The new policy tentatively begins on this journey, suggesting further consultation, but aiming to address both television and online promotions of high fat, salt and sugar foods by end of 2022. Similarly, cautious plans to improve front-of-pack calorie labelling and encourage calorie labelling in restaurants and out-of-home sites mentions further consultation rather than advocating bold immediate action.
Other stated ambitions of the policy include extending existing plans for NHS Tier 2 weight management support for anyone living with obesity, not just those with type 2 diabetes and/or hypertension. Further NHS Diabetes Prevention Programme expansion will be targeted at areas of particular high COVID-19 prevalence.
It is unclear what level of funding, training or standards of care will accompany the policy’s aim of “supporting Primary Care Networks to equip their staff to become healthy weight coaches though training delivered by Public Health England.” Let’s hope that the existing useful suite of patient resources, such as the Better Health app (, the ever-popular Couch to 5K and the NHS 12-week diet and exercise plan, continue to be invested and maintained online.
In view of successfully embedding stop-smoking messages into healthcare, the role of primary care teams is highlighted, with plans to incorporate incentives through the Quality Outcomes Framework (QOF) in England to ensure everyone living with obesity is offered support for weight loss. Key to this being impactful is that “appropriate” support is offered and backed up with comprehensive obesity service availability (including metabolic surgery), rather than tokenistic nagging triggered by yet another tick box, which might otherwise generate harm (Lewis, 2015).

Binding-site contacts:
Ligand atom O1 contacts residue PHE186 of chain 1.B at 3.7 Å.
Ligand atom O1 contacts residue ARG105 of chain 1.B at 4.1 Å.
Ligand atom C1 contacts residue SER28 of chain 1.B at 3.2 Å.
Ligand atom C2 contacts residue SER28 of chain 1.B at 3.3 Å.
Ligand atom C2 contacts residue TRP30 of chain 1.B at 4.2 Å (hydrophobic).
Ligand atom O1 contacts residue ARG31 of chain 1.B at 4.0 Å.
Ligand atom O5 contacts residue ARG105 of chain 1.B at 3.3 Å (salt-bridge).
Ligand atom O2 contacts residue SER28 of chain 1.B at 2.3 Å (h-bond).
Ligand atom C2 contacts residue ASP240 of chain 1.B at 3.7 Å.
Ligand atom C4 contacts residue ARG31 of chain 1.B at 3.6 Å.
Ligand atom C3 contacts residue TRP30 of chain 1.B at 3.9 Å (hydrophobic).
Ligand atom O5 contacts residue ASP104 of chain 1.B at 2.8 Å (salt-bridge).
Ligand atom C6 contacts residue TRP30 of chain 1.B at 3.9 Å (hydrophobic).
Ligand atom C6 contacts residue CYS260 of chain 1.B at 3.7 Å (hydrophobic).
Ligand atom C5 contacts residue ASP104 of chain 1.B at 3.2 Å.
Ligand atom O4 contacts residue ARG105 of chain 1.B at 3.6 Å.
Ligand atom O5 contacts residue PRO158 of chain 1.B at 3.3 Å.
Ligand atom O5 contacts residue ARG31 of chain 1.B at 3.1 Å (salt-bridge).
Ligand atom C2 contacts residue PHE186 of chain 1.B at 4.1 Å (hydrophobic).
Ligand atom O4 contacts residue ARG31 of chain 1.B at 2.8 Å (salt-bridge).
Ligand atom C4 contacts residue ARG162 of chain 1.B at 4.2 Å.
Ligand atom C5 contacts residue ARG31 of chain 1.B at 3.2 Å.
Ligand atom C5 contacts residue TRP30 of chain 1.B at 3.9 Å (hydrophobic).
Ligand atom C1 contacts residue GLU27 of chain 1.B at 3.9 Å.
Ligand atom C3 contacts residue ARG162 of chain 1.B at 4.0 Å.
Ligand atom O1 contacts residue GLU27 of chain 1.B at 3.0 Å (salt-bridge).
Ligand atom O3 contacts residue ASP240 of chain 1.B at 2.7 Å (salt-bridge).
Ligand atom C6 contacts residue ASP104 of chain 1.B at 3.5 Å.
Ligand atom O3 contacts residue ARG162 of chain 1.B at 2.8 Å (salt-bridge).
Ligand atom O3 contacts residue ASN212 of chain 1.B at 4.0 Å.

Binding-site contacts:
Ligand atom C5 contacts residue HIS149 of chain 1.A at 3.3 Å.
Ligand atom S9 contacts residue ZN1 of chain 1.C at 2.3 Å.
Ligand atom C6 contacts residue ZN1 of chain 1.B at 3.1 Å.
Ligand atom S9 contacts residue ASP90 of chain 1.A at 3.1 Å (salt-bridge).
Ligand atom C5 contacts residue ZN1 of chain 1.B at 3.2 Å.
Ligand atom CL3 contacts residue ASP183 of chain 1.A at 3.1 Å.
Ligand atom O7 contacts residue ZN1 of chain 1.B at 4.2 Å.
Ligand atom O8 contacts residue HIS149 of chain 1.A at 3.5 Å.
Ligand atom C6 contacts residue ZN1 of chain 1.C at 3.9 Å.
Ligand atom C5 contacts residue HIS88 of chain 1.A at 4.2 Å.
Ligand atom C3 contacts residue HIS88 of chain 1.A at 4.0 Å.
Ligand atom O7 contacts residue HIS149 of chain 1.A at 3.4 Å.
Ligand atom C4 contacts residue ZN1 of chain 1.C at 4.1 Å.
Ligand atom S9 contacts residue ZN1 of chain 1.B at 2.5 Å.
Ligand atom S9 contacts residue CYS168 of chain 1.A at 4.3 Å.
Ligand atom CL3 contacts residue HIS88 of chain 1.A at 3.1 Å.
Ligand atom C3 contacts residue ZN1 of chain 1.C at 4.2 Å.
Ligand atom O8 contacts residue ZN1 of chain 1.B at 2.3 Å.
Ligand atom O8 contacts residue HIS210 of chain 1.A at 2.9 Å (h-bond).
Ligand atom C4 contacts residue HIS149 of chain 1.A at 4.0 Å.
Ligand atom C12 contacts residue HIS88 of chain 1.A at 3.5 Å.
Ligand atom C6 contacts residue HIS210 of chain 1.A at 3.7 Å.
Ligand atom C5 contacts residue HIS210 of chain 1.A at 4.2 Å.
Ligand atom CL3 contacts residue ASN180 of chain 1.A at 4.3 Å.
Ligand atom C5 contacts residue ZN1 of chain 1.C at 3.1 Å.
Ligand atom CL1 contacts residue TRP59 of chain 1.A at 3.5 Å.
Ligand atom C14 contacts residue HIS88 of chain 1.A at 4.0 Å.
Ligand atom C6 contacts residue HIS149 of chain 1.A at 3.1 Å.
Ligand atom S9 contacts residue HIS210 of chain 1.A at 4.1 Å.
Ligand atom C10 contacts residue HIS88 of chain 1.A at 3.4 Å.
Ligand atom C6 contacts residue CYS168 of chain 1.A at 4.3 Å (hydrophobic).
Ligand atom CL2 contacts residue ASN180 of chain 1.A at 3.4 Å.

An additional aspect that is rarely considered relates to “disease prestige” or disease hierarchy. Qualitative research indicates that brief interventions on health promotion topics are perceived as low-priority/low-prestige topics and are, therefore, not worthy of major focus, particularly when there are competing pressures within a time-limited consultation (Haldar et al, 2016). Even with QOF incentives, training to promote the value and impact of supporting weight management will be crucial in tackling existing “personal responsibility” attitudes, reducing stigma and promoting integrated patient-centred care. This matters particularly for people with several comorbidities, where care should begin with “What matters most to you?” Otherwise, we risk repeating the general practice physical activity questionnaire (GPPAQ) disaster of 2014/15, where a profoundly evidence-based brief intervention was rolled out through QOF, then rapidly retired due to poor communication about its value to GPs (Robinson, 2013).
To complicate our understanding of how this policy statement might progress care for people with obesity, we now hear that Public Health England is to be disbanded, rebadged and “repurposed” (BBC News, 2020). What will that mean for an embryonic policy statement that has barely emerged and now sits blinking at its parent organisation that is now morphing into…? Well, we’ll have to wait and see.


BBC News (2020) New public health body ‘vigilant for viral threat’. Available at: (accessed 21.08.20)

Department of Health & Social Care (2020) Tackling obesity: empowering adults and children to live healthier lives. Available at: (accessed 21.08.20)

Haldare M, Engebretsen E, Album D (2016) Legitimating the illegitimate: How doctors manage their knowledge of the prestige of diseases. Health (London) 20: 559–77

Lewis E (2015) Why there’s no point telling me to lose weight. BMJ 350: g6845
Obesity Health Alliance (2020) Statement: OHA in response to reports on the content of the government’s new obesity strategy – 24 July, 2020. Available at: (accessed 21.08.20)

Office for National Statistics (2020) Coronavirus (COVID-19) related deaths by ethnic group, England and Wales: 2 March 2020 to 15 May 2020. Available at: (accessed 21.08.20)

Robinson S (2013) Revealed: GP anger over ‘ridiculous’ QOF and DES work. GPonline. Available at: (accessed 21.08.20)

Tudor Hart J (1971) The inverse care law. Lancet 297: 405–12